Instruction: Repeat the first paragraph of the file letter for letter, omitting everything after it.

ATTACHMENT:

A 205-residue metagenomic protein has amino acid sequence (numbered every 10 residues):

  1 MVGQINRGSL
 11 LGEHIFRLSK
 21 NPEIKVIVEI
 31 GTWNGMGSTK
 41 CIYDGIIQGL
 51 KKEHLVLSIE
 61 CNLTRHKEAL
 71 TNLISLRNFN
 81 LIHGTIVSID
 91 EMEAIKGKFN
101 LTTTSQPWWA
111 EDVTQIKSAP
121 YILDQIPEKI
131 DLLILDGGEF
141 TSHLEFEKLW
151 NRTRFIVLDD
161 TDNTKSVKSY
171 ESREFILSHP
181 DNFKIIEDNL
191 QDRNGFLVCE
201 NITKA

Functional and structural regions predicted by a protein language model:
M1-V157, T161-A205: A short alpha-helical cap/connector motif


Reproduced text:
A 205-residue metagenomic protein has amino acid sequence (numbered every 10 residues):